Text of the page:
And here’s another thing: I sit at my desk all day and I need to read the news for my job so my employer would probably pay for it even in a potential future non-government job. What if employer-paid subscriptions become the norm? Will newspapers feel pressured to focus more on the kinds of things people need to know for their jobs and even less on other kinds of things, like crime? If it’s employers paying the bills through these subscriptions, how much emphasis will a paper like the Post be able to put on something like the people who were shot and killed coming out of a funeral on U St in DC a few weeks ago? That was a very important story, but not one that affected my work in any way.

    I agree that the news industry needs better ways of making money, I just don’t see micropayments being a very viable model – especially if they’re not truly “micro” but $2.50 apiece.

  2. FGS

    I don’t know, Dana. A lot of people fork out $70 a month for cable TV, when it would be far cheaper to get an antenna for free TV and a couple dozen iTunes season passes to the cable shows they actually watch. So I’d say digital media have a lot more catching on to do.

  3. Tony

    I feel the same way, but have reservations about content provided for a fee – not concerning the fee, but the way content for money has a way of suiting the message to the revenue stream, and writing to the choir, so to speak. I can almost hear the attempt in much writing for free (or for advertising revenue) to impress whoever’s reading, and I like that aggressive kind of underlying premise. I’m afraid the fee-based model will produce the awful newsletters for investors that I’ve seen (like end-of-year family newsletters, somehow). So I’m hoping you become wealthy in some way that’s orthogonal to your writing (or gain the power of invisibility or X-ray vision or some other valuable capacity – it doesn’t have to be just money), because I like the combination of needy, but chip on the shoulder manner of so much web writing.
    On the practical side, could there be a paid aggregator? Someone who provides some content and also bundles the major outlets and provides some revenue to them also? I think Jenny is right and also a few people have done the experiment, and fee for content by one player just removes them from the conversation.

  4. Daniel Rabeiga

    Just remember that if you start charging for your content you go from being a news source to an entertainment source.

    If people want to know what is happening then they can find that for free. It will always be this way. You can control access to your actual writing, but not to the stories themselves.

    The good news is that people are willing to pay for entertainment. As long as your understand where you fit in and work with it you shouldn’t have a problem.

  5. jason

    Work should be cheap–cheaper in most cases, I think, than $2.50 per month for a single writer, and content producers should hope that their work (or most of it) is interesting and topical enough to attract a broad readership if they want it to be profitable. The habit of reading widely should not be affordable only to the upper-middle class. It would be a bitter irony if, after a mere ten or twelve years, the advent of mass Internet usage saw hopes for democratized access to information give way to renewed barriers to education, networking, and social mobility–if online writing began to squeeze out readers and reinforce existing class hierarchies. There ought to be more creative mechanisms available to writers to allow them to seek healthy remuneration; for instance, in addition to the option of charging smaller fees, what if a diverse assortment of writers concentrating some of their work on a common theme–baseball, food, literary criticism, economic trends, fashion, whatever–decided to pool their work on the given topic at a common paid blog whose profits they would split mostly in proportion to the amount of its content each produced, allowing readers to gain access to a wide variety of writers on topics of interest rather than paying for each writer and soon accumulating forbidding costs in the mere attempt to remain well informed and well rounded in their reading? Writers could join multiple such group blogs and have access to multiple income streams and communities of fellow writers. Highly specialized content could still be paid for on a per-article or per-writer basis, but the presumption in such a system would be to make staying up to date and engaged easy for readers who read a lot rather than to bleed them dry for the privilege.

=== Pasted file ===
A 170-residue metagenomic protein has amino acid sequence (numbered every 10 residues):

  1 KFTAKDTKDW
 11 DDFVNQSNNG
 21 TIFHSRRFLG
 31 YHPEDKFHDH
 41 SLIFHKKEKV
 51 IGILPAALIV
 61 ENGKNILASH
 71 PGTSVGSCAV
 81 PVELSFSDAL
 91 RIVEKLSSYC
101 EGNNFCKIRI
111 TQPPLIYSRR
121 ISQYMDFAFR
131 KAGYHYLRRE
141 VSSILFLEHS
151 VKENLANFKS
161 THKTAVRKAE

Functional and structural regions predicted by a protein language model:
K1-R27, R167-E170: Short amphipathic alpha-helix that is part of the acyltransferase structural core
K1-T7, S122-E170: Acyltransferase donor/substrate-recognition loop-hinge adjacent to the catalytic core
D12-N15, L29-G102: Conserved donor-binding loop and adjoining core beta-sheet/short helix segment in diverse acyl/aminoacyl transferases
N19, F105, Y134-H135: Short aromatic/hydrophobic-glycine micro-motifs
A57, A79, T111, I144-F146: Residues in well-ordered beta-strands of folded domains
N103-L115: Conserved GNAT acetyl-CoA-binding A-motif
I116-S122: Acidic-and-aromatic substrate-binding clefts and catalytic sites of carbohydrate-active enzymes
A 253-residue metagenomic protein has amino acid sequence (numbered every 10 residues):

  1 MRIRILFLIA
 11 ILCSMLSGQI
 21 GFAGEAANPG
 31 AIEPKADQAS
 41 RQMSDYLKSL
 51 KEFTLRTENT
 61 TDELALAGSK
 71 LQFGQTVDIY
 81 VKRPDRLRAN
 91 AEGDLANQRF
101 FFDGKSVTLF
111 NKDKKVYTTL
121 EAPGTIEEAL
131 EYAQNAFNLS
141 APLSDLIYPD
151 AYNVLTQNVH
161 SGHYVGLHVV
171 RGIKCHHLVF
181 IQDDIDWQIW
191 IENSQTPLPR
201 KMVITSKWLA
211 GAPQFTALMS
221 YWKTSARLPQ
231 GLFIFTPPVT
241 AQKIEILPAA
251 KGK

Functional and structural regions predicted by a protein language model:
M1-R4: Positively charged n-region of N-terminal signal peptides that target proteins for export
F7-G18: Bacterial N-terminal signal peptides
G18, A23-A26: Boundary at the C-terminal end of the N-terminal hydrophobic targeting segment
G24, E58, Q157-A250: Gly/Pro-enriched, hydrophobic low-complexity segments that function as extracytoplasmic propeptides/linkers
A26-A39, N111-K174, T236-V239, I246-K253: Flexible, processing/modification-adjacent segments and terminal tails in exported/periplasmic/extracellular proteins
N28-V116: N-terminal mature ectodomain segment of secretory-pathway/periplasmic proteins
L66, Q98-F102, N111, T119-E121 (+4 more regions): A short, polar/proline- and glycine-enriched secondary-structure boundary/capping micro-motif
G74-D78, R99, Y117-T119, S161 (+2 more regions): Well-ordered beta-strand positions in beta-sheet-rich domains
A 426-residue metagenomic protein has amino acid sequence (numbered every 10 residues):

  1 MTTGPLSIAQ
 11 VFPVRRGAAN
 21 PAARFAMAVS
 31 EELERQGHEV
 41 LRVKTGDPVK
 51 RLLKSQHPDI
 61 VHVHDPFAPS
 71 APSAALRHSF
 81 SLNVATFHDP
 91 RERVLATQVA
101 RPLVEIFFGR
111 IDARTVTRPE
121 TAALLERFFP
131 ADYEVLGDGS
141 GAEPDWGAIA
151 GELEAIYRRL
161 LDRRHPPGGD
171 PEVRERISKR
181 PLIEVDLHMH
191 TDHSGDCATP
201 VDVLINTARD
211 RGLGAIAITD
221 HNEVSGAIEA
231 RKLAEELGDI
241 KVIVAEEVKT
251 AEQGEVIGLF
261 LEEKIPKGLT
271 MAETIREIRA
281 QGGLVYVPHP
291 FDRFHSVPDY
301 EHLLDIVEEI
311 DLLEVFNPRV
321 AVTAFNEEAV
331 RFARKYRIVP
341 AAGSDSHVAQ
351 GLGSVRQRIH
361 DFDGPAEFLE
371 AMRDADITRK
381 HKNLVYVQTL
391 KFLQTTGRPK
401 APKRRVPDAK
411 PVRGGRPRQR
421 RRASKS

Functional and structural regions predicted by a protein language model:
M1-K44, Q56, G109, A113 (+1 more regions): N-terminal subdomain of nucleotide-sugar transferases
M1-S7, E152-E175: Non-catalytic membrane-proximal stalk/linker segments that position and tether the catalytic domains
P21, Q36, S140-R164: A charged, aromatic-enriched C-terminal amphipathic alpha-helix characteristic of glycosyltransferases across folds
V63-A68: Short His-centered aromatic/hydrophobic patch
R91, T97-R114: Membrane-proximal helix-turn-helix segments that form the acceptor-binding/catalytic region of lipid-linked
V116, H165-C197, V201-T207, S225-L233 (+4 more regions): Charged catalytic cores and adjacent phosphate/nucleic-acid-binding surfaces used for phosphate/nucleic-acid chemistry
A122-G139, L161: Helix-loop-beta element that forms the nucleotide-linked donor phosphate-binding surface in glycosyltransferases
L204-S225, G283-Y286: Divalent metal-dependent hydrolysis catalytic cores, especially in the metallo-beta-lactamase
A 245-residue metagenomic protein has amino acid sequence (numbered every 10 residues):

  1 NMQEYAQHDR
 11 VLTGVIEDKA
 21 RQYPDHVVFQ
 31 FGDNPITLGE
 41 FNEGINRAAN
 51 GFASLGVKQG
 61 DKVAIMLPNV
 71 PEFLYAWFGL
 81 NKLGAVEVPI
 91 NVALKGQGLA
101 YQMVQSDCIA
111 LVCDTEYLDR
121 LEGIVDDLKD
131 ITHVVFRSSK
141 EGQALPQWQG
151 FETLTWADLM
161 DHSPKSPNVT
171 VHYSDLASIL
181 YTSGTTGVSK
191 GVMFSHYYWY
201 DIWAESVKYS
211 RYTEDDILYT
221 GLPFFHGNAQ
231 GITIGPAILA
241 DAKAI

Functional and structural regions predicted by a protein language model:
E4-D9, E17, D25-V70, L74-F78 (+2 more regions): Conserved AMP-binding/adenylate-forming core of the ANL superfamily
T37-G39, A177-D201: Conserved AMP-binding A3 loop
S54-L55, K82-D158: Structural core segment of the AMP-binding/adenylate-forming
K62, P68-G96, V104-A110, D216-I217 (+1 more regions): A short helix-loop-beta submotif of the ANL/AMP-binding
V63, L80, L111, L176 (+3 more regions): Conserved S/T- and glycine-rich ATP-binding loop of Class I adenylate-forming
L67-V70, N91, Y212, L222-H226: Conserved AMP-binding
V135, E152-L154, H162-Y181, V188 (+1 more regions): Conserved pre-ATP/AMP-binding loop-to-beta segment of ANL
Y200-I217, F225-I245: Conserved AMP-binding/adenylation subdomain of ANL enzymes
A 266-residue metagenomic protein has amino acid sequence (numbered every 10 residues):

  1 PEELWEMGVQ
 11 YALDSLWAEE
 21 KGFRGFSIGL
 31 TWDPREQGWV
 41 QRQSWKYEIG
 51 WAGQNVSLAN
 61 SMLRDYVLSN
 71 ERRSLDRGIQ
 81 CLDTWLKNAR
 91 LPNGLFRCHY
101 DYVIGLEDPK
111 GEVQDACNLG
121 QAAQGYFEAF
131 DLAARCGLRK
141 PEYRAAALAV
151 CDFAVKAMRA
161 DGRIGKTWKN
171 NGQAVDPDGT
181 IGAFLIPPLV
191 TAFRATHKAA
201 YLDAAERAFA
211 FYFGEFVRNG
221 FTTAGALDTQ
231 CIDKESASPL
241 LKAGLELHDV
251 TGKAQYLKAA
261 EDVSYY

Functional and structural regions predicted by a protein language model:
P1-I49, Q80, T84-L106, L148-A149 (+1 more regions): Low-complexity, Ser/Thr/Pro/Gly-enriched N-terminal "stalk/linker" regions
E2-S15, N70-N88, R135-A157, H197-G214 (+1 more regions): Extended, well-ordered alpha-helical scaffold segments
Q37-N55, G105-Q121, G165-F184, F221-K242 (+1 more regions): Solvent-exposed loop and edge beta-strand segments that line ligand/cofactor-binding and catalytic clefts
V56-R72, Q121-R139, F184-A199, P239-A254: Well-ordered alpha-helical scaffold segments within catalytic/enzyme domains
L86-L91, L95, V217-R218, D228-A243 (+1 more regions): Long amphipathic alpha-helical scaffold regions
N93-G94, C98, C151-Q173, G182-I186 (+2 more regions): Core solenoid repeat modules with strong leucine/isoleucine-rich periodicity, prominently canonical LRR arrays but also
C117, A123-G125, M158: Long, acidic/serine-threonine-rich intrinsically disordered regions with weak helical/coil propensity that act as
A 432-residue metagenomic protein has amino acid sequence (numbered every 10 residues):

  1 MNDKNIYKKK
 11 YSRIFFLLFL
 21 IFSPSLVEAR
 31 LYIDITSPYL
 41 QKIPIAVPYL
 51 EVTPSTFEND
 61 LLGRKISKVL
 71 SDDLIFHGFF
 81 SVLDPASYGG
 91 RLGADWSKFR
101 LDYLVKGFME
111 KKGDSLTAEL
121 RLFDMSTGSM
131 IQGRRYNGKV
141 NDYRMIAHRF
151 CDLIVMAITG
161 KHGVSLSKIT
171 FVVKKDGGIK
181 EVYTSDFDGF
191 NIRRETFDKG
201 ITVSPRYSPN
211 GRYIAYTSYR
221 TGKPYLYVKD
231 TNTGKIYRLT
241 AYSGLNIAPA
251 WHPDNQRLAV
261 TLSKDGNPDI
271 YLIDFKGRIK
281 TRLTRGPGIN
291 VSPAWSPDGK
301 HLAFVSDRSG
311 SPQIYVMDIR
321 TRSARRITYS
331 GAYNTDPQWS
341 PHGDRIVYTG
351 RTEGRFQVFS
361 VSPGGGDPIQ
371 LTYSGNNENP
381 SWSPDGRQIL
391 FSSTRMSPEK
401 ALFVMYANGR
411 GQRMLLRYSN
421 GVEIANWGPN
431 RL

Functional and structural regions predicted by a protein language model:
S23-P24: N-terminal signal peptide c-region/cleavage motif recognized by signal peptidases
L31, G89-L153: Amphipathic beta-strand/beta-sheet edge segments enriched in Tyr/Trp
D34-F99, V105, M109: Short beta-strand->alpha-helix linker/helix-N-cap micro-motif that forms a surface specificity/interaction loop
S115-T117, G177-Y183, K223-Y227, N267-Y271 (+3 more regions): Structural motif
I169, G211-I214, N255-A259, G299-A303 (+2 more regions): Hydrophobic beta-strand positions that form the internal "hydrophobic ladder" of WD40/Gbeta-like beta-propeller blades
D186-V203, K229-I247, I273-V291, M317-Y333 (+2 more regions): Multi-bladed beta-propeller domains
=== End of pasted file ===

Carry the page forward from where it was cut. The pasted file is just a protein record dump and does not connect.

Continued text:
6. jason

    Another option would be for writers of content to find a way to reproduce what magazine subscription departments have long done–allow readers discounts for extended subscriptions. If you’re willing to pay for a year’s content all at once, for instance, you might get a ten percent discount, or a 30 percent discount if you pay for two years up front. This sort of thing helps both reader and writer.

  7. max

    [Late, linked from Yggles]

    Would you pay to read a monthly update from me in that format, if it contained original content you couldn’t access elsewhere?

    I don’t think I could. Unfortunately 30 bucks a year is pretty expensive for one writer. Especially if I’m trying to pay for a subscription to the NYT (or other newspapers) at the same time.

    It seems quite like the paperback book market. At some point I would expect them to stop charging for the dead trees, but apparently that just went to the profit margin instead, which is great if you’re a publisher, not so hot if you’re a reader.

    OTOH, if you can get a subscriber base of a thousand, that’s 30k a year, which might well be worthwhile doing.

    I guess that’s the model of the future: thousands of tiny walled gardens and lots of weedy open fields, as writers trying to survive cater to a shrunken audience. Kind of bad for public discourse though.

    ['There's too much to read.']